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  The Minority/ Black Health Blog  

Thursday, October 4, 2018

Confirmed: Police Brutality Against Unarmed Blacks is Damaging the Community's Mental Health

African American protesting against police brutality

With the increasing rate of unarmed African Americans being killed at the hands of police, the incidents of depression, stress, and other mental health issues have been increasing as well, a study by The Lancet Journal has discovered. The aftermath of such brutality has been found damaging the mental health of many in the Black community -- even those who are not directly related to those who lost their lives.
Last month, Botham Jean was fatally shot by Officer Amber Guyger after she entered an apartment she thought was hers, she said. Few days prior to that, 15-year-old Jordan Edwards who was leaving a party with friends was killed by Officer Roy Oliver. And last June, 17-year-old Antwon Rose Jr. died after being shot in the back by Officer Michael Rosfeld for fleeing a car that had been stopped by police. They are just some of the hundreds of Black unarmed men who were killed by police.

Two days after Rose was killed, Boston University's School of Health and the University of Pennsylvania released a study that found the high rate of unarmed African Americans being killed by the police has resulted to an increased rate of depression, stress, and other mental health problems among Blacks. The study noted that it affects the mental health even of those African Americans who have no direct connection to the people who were killed.

The research concluded that the use of deadly force by police against an unarmed black American "carries with it the weight of historical injustices and current disparities in the use of state violence against black Americans."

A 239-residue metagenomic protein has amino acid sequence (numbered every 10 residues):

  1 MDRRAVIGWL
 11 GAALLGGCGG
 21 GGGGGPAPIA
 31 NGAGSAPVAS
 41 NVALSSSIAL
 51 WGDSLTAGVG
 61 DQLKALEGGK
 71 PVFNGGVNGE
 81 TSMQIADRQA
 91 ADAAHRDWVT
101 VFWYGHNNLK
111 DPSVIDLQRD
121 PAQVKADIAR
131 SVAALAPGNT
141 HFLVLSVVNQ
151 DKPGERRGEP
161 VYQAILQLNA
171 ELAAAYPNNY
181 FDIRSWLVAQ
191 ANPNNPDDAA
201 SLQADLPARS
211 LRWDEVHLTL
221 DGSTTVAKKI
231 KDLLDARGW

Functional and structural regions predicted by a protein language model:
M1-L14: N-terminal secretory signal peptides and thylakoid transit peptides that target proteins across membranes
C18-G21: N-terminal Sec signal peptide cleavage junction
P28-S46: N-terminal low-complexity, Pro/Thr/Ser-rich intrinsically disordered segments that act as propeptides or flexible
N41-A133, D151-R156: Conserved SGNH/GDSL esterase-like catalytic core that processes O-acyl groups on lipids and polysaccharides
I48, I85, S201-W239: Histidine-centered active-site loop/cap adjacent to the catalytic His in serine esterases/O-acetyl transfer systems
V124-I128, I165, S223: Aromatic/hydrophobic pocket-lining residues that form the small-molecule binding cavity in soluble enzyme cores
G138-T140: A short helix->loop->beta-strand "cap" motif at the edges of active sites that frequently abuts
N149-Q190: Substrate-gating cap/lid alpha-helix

The findings from previous studies also suggest the same. A study conducted by Berkeley law professor Franklin Zimring in 2015 analyzed 1,100 killings by police found that death rates for African Americans as well as Native Americans were disproportionately higher. They also appear to have some of the highest rates of mental health issues such as serious psychological distress.

Moreover, the public protests and demands to hold every police officer who killed an unarmed black man accountable are often the direct aftermath of police brutality. But the deeper effects include trauma and depression even just by knowing such incidents.

Boston University and University of Pennsylvania researchers concluded that their findings support "recent calls to treat police killings as a public health issue." It includes not just indicting the police officer who fired the shots, but overhauling the system of recruiting, hiring, training and evaluating police officers.

Without incorporating public health perspective into policing and police brutality against Blacks continue, it could result to "heightened perceptions of threat and vulnerability, lack of fairness, lower social status, lower beliefs about one's own worth, activation of prior traumas, and identification with the deceased," the study says.

On the other hand, many believe that it would be very beneficial if police officers would understand the effects of trauma and violence on behaviors and how biases directly affect actions.
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